- Darren Rovell, ESPN.com Sports Business reporter
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Despite a growing public perception that college athletes in revenue-generating sports should be compensated beyond their scholarships, NCAA president Mark Emmert reaffirmed Wednesday that his conversations with school presidents don't echo that sentiment.
"There's certainly no interest in turning college sports into the professional or semi-professional," Emmert said at the IMG Intercollegiate Athletics Forum in New York City.
Emmert also talked about his disdain for the NBA's 19-year-old minimum age for draft eligibility rule, which has led to a one-and-done trend in that sport.
"It's illogical to force someone to go to college when they want to do something else," Emmert said.
He dismissed the idea that having better high school players play one season in college has substantively made the college game more marketable.
"When LeBron went [to the NBA], we still had a Final Four and it was pretty good and people showed up and we had good numbers," Emmert said. "And nobody said college basketball sucked because Kobe went."
The so-called pay-for-play model that would reward football and basketball players beyond a free education has risen to prominence thanks to the lawsuit against the NCAA and others brought by Ed O'Bannon and other former college players. The plaintiffs say they were exploited without being compensated, but Emmert said the suit's purpose recently morphed.
"The case was originally about previous student-athletes and it completely shifted to current student-athletes," Emmert said. "It was about issues of trademark and right of publicity and it is now blatantly about pay-for-play."
Despite the fact the O'Bannon plaintiffs agreed to settle with the Collegiate Licensing Company and Electronic Arts, Emmert maintained that the NCAA was not in any settlement talks and continued to stress that the organization would fight the case to the Supreme Court level.
"This is a very important issue and principle for what is or is not a definition of college athletics," Emmert said.
While this football season marked the first year some college athletes came together to support the O'Bannon case and speak out publicly about their hopes for reform through a new group called All Players United, Emmert said when he spoke to some players about their goals, their ideas were more in line with the NCAA's hopes for the future than they expected.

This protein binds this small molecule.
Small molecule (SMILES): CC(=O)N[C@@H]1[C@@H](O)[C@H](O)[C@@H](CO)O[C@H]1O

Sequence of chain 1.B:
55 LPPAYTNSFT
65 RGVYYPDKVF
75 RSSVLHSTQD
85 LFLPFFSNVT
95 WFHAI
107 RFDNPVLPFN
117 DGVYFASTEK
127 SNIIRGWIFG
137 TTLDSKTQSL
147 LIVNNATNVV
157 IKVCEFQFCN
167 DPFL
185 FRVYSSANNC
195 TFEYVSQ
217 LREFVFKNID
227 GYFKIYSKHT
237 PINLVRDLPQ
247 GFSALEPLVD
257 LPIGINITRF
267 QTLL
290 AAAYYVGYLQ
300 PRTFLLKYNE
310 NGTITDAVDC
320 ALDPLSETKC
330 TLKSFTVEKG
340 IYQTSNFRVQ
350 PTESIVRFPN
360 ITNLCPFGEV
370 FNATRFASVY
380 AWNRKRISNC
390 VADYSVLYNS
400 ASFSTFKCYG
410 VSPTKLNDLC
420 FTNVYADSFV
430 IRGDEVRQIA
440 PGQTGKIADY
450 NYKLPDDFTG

Emmert acknowledged that the NCAA and its member schools continue to look at subsidizing student-athletes to greater reflect the actual cost of attendance and also to supplement what is currently available to include a more robust health and wellness offering. But beyond that, he said the idea of players one day getting paychecks isn't in the plans.
He also conceded that schools and the NCAA haven't done a particularly good job in recent years of explaining the value of scholarships.
"The countervailing voices of this notion that student-athletes are being taken advantage of has been the dominant theme and had played out pretty loudly in a variety of outlets," Emmert said. "The reality is schools are spending in between $100,000 and $250,000 on each student-athlete."
Some have suggested players could be compensated by selling their autographs or by being permitted to market themselves. While Emmert said the latter is at least being discussed, he says the autograph issue seems like a non-starter.
"I think the key issue for the members is, how would you have such a model that doesn't become a recruiting debate?" Emmert said, describing a scenario in which one school says a player would be projected to receive $250,000 in autograph money while another puts the number at $500,000.
"That moves to pay-for-play pretty quickly," Emmert said.